Wolves guard Kevin Martin tried to strip the ball from Toronto's Terrence Ross.
Stacy Bengs, Associated Press
Kevin Love (42) had no chance shooting against a physical Raptors double-team, with Terrence Ross guarding him hard in front.
Stacy Bengs • Associated Press,
Love scores 26 and Pekovic 17, but Toronto defeats Wolves
- Article by: JERRY ZGODA
- Star Tribune
- March 10, 2014 - 4:15 AM
The way things are going, Timberwolves coach Rick Adelman and his players won’t have to wait 20 games until the season’s conclusion to know whether they are anything more than a team that loses one for every game that it wins.
That answer it being determined nightly. The latest answer, Sunday night’s 111-104 loss to Toronto, silenced the team’s dressing room afterward.
The Wolves have lost two of their past three games at home to Eastern Conference opponents, after returning to Target Center from the season’s longest road trip having won six of seven games.
On Sunday, the Wolves fell back to .500, at 31-31. They remain five games out of the Western Conference’s eighth and final playoff spot with 20 games to play.
“There’s 20 games left, anything can happen,” Wolves star Kevin Love said. “We obviously have to go on some sort of run. If those other teams keep winning and keep pulling games out of their you-know-what, we’re in trouble. We need to have a little bit of luck, too.”
On Wednesday, after the Wolves lost at home to a New York team that had lost seven consecutive games and 10 of its previous 11, Love and others in their locker room mentioned lingering road-trip fatigue as a probable reason why.
On Sunday, they lost to a Raptors team that is 28-13 and holding off the surging Chicago Bulls for third place in the East, on the heels of a December trade that dealt star Rudy Gay to Sacramento for four role players who have transformed the team’s bench.
One of those players — power forward Patrick Patterson — didn’t play Sunday because of an elbow injury, so Toronto simply plugged in veteran Steve Novak, who made five of his team’s 14 three-pointers and scored 15 points in 20 minutes off the bench after he had played only 27 seconds in the two games before that.
This time, the Wolves simply were beaten by an opponent that has a better backcourt, plays better defense, has better depth … is just plain better.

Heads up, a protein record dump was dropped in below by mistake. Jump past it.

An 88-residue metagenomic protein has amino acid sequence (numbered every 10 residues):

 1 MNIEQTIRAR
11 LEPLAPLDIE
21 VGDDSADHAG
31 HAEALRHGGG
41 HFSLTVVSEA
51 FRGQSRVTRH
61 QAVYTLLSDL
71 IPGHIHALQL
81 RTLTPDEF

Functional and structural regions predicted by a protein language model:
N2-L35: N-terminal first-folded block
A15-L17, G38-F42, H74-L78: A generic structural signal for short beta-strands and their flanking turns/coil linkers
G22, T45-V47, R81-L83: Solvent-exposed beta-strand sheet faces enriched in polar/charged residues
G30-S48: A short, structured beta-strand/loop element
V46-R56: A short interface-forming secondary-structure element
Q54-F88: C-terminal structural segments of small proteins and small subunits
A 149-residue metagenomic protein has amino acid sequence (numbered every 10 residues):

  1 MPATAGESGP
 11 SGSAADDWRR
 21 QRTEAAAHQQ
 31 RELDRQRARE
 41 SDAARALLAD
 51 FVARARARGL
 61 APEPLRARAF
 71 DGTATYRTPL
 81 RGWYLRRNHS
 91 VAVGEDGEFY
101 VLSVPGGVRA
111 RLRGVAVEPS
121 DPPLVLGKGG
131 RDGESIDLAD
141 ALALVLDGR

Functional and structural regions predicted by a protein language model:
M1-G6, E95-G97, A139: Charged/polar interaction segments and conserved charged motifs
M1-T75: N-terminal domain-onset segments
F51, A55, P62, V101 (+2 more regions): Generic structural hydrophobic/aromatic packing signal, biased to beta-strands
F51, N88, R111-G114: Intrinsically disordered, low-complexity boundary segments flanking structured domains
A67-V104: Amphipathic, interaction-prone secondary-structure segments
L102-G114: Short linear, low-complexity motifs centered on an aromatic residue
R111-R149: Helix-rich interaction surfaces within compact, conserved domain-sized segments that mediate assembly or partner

“It’s a game we just didn’t do enough to win,” Adelman said.
Love set a franchise record for three-pointers made in a season by making four Sunday, surpassing by one Rashad McCants’ previous mark of 142, set during the 2007-08 season. Love also approached his second career triple-double before third quarter’s end, but he never got that 10th assist in the fourth quarter and finished with 26 points, 11 rebounds and nine assists, numbers that didn’t counter Toronto point guard Kyle Lowry’s 20-point, 12-rebound, 11-assist triple-double.
Nor was it enough to offset Toronto shooting guard DeMar DeRozan’s 25 points, which included 10 fourth-quarter points and the closing punctuation on a three-pointer with 69 seconds left. He turned and taunted the Wolves bench after he made the shot that ended a 10-3 run and restored the visitors’ advantage to double digits.
The Wolves had pulled within a basket with five minutes left.
“This is their team,” Toronto coach Dwane Casey said of his starting backcourt. “Down the stretch they really turned it on.”
Down the stretch, the Wolves couldn’t convert enough around the rim, as they hadn’t all night, while the Raptors continued to make three-pointers. Four of their 14 threes came in the final quarter.
The Wolves end their four-game homestand against Eastern Conference opponents by playing NBA-worst Milwaukee on Tuesday, with the season and any distant playoff hopes disappearing from sight.
“We just have to do it better,” Adelman said. “We can’t hang our heads. It’s a good team that we played … We got beat. We’ve got to turn it around and come back Tuesday and get a win.”
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